• Train mature workers to think in terms of how they solve problems and what outcomes they deliver (vs. process and experience).
  • Ask specific questions or develop questionnaires to help them articulate results.
  • Encourage them to prepare for interviews following the same achievement-based approach and think in terms of how they can help employers save money, make money, improve operations or address difficulties.

Understanding Current Job Application Cycles

Submitting a resume alone is not enough. Many mature workers may favour a resume spray approach where they send applications to 50+ open positions online, without prior knowledge of companies. Help them understand a job search strategy as a more focused, yet varied effort.

To support your clients:

  • Help them inform their immediate network (service providers, community organizations, extended family, former colleagues or clients, religious, sports or recreational affiliations, etc.) that they are looking for a new role.
  • Encourage your clients to create a list of 20 target employers and research them, follow them on social media, identify decision-makers and connect with them on LinkedIn.
  • Provide your clients with examples of networking messages that are brief, clear and authentic.
  • Help your clients understand the full cycle of the job application process:
    • customizing the application for each specific role
    • following up
    • networking online
    • building relationships while interviewing (for future opportunities)
    • “closing the sale” after in-person interviews with some form of 30-60-90-day plan or a list of their action items for the first month if they were to be hired.
  • Inspire your clients to be proactive at every stage of the application vs. waiting for a response. Help them understand that an online job application puts them in the pool of 100-200 other applicants and an interview invitation puts them in a pool of 2-6 other competitions. What will they do to keep standing out?

Throughout the process of working with mature workers, remind yourself of where they are coming from and how this informs their current motivation, approaches or challenges. By showing your understanding and acknowledgement of their current state, you can help them adopt new ways of looking for work faster, while finding the best approach for each individual.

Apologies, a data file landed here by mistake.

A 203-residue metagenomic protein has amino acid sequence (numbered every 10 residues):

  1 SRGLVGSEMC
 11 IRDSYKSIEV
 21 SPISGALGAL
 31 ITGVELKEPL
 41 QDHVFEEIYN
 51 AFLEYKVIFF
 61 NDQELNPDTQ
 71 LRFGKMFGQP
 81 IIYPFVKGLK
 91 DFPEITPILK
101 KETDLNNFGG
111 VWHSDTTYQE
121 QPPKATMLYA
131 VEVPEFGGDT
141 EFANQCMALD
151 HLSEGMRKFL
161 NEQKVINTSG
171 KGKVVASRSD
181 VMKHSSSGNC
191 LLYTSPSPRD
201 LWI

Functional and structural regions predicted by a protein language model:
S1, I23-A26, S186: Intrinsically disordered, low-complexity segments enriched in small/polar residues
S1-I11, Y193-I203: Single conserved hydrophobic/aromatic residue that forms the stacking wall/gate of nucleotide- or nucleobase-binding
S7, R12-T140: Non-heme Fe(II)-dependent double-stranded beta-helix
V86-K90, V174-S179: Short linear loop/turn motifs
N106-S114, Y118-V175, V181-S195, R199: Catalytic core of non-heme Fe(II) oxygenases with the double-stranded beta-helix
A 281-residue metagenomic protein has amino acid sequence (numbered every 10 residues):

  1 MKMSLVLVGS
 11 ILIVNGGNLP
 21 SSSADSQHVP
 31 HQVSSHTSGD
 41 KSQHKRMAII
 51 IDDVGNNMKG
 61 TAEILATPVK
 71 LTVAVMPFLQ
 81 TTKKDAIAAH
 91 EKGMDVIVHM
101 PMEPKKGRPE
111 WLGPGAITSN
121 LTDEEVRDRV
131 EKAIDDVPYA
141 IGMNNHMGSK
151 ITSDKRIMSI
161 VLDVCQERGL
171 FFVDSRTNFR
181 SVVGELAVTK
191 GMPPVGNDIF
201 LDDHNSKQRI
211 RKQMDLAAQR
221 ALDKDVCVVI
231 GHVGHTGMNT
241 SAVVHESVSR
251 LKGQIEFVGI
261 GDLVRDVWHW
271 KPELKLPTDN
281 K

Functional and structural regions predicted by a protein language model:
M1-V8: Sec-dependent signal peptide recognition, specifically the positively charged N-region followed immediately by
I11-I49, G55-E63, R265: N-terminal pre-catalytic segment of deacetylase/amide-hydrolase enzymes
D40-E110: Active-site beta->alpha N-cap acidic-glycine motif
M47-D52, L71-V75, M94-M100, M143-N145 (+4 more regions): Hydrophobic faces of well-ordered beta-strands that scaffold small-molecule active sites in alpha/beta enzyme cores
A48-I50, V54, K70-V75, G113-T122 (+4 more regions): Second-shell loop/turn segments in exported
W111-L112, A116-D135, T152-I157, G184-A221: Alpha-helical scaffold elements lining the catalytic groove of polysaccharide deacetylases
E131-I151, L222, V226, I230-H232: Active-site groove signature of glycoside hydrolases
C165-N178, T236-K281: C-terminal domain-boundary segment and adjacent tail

TANYA MYKHAYLYCHENKO

Tanya Mykhaylychenko is a resume writer with a background in university teaching and IT staffing. She is a member of Editors Canada and Career Professionals of Canada.

ViewPoint: Careers Advisers – Are We Ready for the New Normal?
August 26, 2020
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By Sarfraz Ahmed, Careers Advisors, Leicester College

Since March 2020, the vast majority of career services, and providers such as schools, colleges and universities transferred all their services to providing a service remotely.

© Sarfraz Ahmed, August 2020 - Member of the Careers Writers Association

For our own health and safety, the vast majority of us worked from home.

Through the combination use of:

  • Telephone Guidance
  • Video Chat
  • Live Streams
  • E-guidance
  • Social Media

In the wake of the Covid-19 pandemic, all of us have had to rethink the way we work and engage with our customers, Although this has meant a shift in the way that we engage with our customers, it has been a positive in the sense that many of us have had to embrace technology such as using Zoom, Microsoft Teams, using Streamyard for Live Streams.

Personally, whilst in lockdown, I’ve had the opportunity to record my first podcast and been a guest on local radio in Leicester and nationally as well. Telephone guidance has been successful for providing advice especially to support Educational, Healthcare Plans (EHCP) reviews, and has allowed the College Careers Team to effectively support the work of Additional Support Managers to effectively provide progression for students from their current course.

Live streaming has taken Careers Advisers and placed them in front of a ‘live’ audience albeit through a variety of social media platforms. This has for many taken away from the traditional method of delivery and has taken them out of their comfort zones. Live streaming can be daunting, as not only are you seeing yourself on a screen for the first time, but your advice and the way that you give that advice is immortalised online, and available on a variety of platforms such as Facebook Live and YouTube. Live stream content can be readily accessed time and time again, locally, nationally and internationally, as with any careers activity, preparation and practise is essential something that is crucial for a success live stream.

Another activity that careers advisers have engaged in is blogging, whether its physically writing articles or ‘blogs’ or creating ‘video blogs’ or podcasts. I personally find these a fun way to engage with an audience, and often practitioners point of view will provide real life context that may support an academic piece of research. Lockdown and working from home has given rise to engaging in webinars, within a week I could be engaging in at least four or five webinars a week. These were provided by universities, colleges, careers publications and websites.

I particular found the webinars from Youth Employment UK, Career Pilot, Amazing Apprenticeships, DMH Associates and EMSI particular useful and informative. Engaging with other professionals can make you feel that you are part of wider collective, especially we are all in the ‘same boat’, and a lot of the issues and concerns we had were similar. Often these webinars led to further debate and discussion on sites such as LinkedIn, as shared our thoughts, articles and findings and collectively we supported each other online.